We found that higher BMI was associated with longer 5R-STS test times. Albeit this is contrary to what Lord et al. reported in their study in an elderly population—the mean age of their participants was 80 years —this difference in results may be rationalised by increased weight in younger individuals reflecting muscle mass [19,21,22]. Currently, there is no consensus on the independent impact of height on OFI test’s, such as the 5R-STS test [19,25,44]. Performance related to height appears dependent also on standardized seat height—in our population, a standardized seat with 48-cm height was used, corresponding to a normal seat height in continental Europe. As decreased chair height increases test time, some testing protocols strongly recommended to seat an individual at their knee height to optimize the test [45,46].
In our study, level of education did not significantly influence test performance, although it was included as a confounding variable, with elementary-level education leading to marginally longer test times. It has been previously demonstrated that less educated individuals were at greater risk of decreasing their physical activity [47]. This finding was suggested to be linked to perceived control, where participants with lower education had lower self-esteem and less confidence in achieving a desired outcome, as well as being more likely to face challenges of multiple-child families and financial struggles [43,47].
There is a bidirectional relationship between mood and functional mobility [48]. Multiple sources have found that increased physical activity positively affects people’s mental health, while other studies demonstrated presence of depressive symptoms as a strong predictor of decreased mobility and indirectly functional impairment [48-52]. In this study, the EQ-5D was utilized—a validated tool for depression and anxiety symptoms assessment that is commonly used to assess patients’ psychological status [27,53]. In patients with degenerative disease of the lumbar spine, a stepwise increase in OFI measured by the TUG test demonstrated a drop in EQ-5D by -0.073 [54]. A similar relationship was identified between the 6MWT and psychological status [19,55,56]. While the influence of depression and anxiety on the 5R-STS performance in our study was minimal in the multivariable model—suggesting that the 5R-STS test is relatively robust towards mood factors, in contrast to many subjective questionnaires—the univariable analysis demonstrated a weak influence of depression and anxiety on 5R-STS test performance. However, this statistically significant influence disappeared after inclusion in a multivariable model.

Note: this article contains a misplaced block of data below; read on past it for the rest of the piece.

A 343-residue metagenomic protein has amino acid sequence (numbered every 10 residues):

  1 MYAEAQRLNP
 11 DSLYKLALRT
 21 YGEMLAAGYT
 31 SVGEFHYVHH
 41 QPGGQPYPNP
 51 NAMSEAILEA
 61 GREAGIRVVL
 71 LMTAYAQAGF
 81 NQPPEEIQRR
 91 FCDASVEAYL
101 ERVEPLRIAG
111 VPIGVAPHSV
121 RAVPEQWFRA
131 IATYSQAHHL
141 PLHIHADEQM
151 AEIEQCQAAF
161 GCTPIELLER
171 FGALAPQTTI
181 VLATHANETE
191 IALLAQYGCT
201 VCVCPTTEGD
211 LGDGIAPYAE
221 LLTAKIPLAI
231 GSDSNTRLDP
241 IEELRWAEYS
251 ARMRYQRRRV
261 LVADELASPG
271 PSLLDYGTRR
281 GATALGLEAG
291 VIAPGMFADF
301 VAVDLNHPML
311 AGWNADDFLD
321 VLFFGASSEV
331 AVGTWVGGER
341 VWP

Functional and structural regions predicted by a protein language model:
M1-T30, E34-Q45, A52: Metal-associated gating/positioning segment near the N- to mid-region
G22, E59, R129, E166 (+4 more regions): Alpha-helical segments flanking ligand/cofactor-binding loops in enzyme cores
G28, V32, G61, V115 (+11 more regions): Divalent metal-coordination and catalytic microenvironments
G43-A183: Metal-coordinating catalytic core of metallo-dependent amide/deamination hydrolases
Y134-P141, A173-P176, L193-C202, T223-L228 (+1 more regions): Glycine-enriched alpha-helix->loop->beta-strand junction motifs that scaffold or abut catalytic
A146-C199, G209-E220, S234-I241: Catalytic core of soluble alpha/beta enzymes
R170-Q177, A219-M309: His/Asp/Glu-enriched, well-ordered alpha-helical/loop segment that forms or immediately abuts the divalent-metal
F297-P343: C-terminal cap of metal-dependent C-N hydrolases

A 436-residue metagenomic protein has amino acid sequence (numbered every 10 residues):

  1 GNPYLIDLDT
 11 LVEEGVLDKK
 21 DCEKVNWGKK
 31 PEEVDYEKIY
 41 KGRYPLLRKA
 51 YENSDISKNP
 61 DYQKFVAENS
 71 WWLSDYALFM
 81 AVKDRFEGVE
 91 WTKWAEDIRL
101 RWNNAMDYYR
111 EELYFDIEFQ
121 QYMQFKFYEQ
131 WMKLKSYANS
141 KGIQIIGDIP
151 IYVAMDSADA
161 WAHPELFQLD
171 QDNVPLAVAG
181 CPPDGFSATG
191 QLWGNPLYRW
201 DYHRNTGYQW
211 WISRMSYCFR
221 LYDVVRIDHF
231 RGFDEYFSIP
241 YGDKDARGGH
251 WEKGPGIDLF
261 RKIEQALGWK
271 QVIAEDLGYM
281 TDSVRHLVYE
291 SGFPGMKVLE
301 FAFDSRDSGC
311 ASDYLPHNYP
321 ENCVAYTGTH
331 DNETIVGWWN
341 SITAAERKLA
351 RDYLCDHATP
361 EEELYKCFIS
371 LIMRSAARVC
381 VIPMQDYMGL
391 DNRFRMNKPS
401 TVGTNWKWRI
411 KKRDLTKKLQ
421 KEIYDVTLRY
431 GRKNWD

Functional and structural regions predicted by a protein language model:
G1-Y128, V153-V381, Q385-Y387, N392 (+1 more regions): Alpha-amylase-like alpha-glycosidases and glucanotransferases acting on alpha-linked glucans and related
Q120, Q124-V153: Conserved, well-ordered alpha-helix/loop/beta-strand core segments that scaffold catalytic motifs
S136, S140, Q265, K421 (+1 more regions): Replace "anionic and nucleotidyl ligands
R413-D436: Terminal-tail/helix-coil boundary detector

In contrast to results of Bohannon et al. [17] and Lord et al. [19] in elderly patients, findings of this study —at least in the multivariable model—demonstrated a strong relationship between male sex and lower 5R-STS test times. Interestingly, studies on the 6 MWT did not identify gender differences [44,57]. The gender difference identified in our study may be partially explained through the 5R-STS’s more prominent focus on rapid lower limb muscle torque and knee extension strength, which undergoes more accelerated age-related decline in women compared to men [58,59].